When I was nineteen, and admittedly an idiot, my second ex husband and I (I told you I was an idiot) decided it would be a good idea to hitchhike from North Carolina to California (see above idiocy). We stored our stuff, took two backpacks, our two-year-old Doberman Pinscher (see above) and set out to go through our old homes in Pascagoula and New Orleans, across Texas (see above) and up the West Coast to the counterculture mecca of San Francisco. That’s as far as the plan went (see above).
It probably isn’t necessary to note that we were picked up by an “interesting” assortment of travelers. Some clearly pitied us, some professed their envy, some were dead set on scaring us, like the two ragged men whose entire conversation centered on their recent escape from prison, and some floated, but didn’t press, the idea of various sexual escapades.
Only one, though, on our trip back, after the loss of the dog and sheer hunger made me wise up enough to demand that we go home, took us out into the middle of the desert and held us at gunpoint. And he wasn’t a criminal. He wasn’t a mentally ill oddball living with his mother and an arsenal of automatic weapons. He was a trucker, a big old Hoss Cartwright of a man who kept up a nonstop stream of jokes and patter so far into the night that we let down our guard, crawled back into the truck’s sleeper, and slept. I dozed off listening to him on the CB radio, calling out to people he clearly had known for a long time, “This is Big Daddy and The White Lightning Express; come back,” into the desert night.
There is nothing, and I mean nothing, that wakes you up like finding yourself under the glare of a truck’s cab light, in the pitch black middle of Nowhere New Mexico, staring at death in the form of a 357 Magnum. I know what caliber the gun was because I asked, right after I said “Wait a minute. Let me find my glasses.” Not that they mattered. Big Daddy was right there, not three feet away, and the look in his eyes was as chemically induced insane as any I had ever seen. There was a reason he talked nonstop and drove all night long, and that reason had convinced him that forcing a couple of stupid kids to have sex at the point of a gun in the middle of the desert was a fine, fine idea. He’d mentioned the amphetamines in passing, but he’d been so affable. Such a regular guy. Now he was a regular guy with the eyes of a madman and a perceptible hard-on.
Here’s where the stupid finally ends. We tried talking to him person to person. My ex told him that he loved me and couldn’t subject me to that, that he couldn’t perform if he was terrified, that Big Daddy must know what it was like to care for someone since he’d told us about his wife and children back home. That big, affable face and those crazed eyes never wavered. After a few minutes of pleading and promising that we wouldn’t rat him out if he let us go, all the while being most afraid that the teeth-chattering jitters that the speed had induced would cause a twitch that blew us to pieces, it occurred to me just what the consequences of that would be.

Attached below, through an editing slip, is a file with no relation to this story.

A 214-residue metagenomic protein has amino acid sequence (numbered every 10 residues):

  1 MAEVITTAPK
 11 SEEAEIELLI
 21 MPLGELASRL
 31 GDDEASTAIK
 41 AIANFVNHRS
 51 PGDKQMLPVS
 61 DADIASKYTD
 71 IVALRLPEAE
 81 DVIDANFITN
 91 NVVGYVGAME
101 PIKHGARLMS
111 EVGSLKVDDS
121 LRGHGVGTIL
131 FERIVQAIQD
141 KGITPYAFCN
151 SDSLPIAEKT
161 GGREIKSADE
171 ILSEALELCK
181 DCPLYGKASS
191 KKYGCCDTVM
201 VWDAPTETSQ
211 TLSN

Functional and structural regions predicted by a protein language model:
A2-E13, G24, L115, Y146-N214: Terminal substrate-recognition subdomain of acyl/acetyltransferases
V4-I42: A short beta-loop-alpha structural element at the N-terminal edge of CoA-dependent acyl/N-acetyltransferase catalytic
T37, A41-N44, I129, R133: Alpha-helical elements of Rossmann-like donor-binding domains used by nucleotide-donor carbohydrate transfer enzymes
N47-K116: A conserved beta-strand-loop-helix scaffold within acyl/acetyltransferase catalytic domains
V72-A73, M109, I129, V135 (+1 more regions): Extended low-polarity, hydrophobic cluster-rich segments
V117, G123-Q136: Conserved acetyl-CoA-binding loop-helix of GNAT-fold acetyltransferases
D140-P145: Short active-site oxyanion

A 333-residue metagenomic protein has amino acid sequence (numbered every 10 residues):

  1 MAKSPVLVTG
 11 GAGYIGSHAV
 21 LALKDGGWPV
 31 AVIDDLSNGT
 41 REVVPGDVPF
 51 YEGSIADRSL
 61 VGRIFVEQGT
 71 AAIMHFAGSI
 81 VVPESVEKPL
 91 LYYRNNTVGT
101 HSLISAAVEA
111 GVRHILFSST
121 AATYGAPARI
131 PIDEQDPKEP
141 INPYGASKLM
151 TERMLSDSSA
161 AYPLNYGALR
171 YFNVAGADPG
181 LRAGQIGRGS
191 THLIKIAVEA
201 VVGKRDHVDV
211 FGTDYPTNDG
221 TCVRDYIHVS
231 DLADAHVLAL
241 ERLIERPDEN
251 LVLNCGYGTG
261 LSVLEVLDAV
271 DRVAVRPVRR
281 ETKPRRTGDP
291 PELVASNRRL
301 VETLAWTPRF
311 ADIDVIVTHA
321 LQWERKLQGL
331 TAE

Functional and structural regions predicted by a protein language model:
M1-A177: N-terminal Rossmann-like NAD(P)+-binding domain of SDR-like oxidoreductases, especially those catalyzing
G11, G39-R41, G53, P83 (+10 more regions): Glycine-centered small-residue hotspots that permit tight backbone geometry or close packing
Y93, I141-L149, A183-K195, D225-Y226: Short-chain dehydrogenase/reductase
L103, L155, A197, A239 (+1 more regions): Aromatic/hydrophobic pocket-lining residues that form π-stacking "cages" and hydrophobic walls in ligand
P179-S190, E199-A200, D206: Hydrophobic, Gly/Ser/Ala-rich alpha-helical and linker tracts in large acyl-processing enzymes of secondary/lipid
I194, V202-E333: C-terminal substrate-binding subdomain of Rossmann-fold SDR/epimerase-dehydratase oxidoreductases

“You know,” I said, in a line I know sounds like bad script writing but is absolutely true nonetheless, “if you shoot us with that thing up close we’re going to be all over the inside of this truck. You’ll never get it clean.”
I remember seeing that sink in, seeing that expression of pained realization that his plan wasn’t going to work and his gun wasn’t going to give him the power he thought it would. Once we weren’t potential sexual victims we became the objects of disgust we’d probably been all along.
“All right. Get out,” he said.
“If we get out you can shoot us.”
“I won’t shoot you.”
“I don’t believe you.”
It’s funny how little time all this took. Within a span of five minutes we had gone from sleeping to terrified to, well, still terrified but clearly not without the power to at least create a stand-down. And yet, having had the smarts to convince Big Daddy to drive the White Lightning Express to a rest stop where he couldn’t kill us without witnesses didn’t give me a sense of power, or even as much relief as you might think. Why? Because he seemed so ordinary. He seemed like a good old boy in a tradition we’d grown up with. A working man, driving the roads and telling his buddies how much he missed his little ‘uns. Who knows who he was without that lightning in his veins? Not I.
I lost any sense of relief and safety that night for one more reason. When we got a lift from a nice old couple to the nearest Highway Patrol station, described who he was and what he’d done, told the two officers there that Big Daddy and the White Lightning Express were on the road right now, headed across Texas, his eyeballs practically throwing sparks and that 357 sitting like a coiled snake under his seat just waiting for him to pick up someone else, they laughed in our faces. Not their problem if stupid kids took their lives in their hands, they said. Not their problem. Not their problem. Not their problem.
Since that night, more than forty years ago, I have wondered what would have happened if we had had a weapon of our own. Could either of us have stood the aftermath of having blown him all over the inside of that truck? Would that trigger finger twitch us into oblivion if either of us gave the slightest hint that we intended to shoot first? Would those patrolmen have thought we were their problem if we, two indigent, homeless, stupid hippie kids had killed hard working Big Daddy, had made sure the White Lightning stopped then and there? What would one more gun have injected into the situation?
I’ve never been happier not to know something in my life.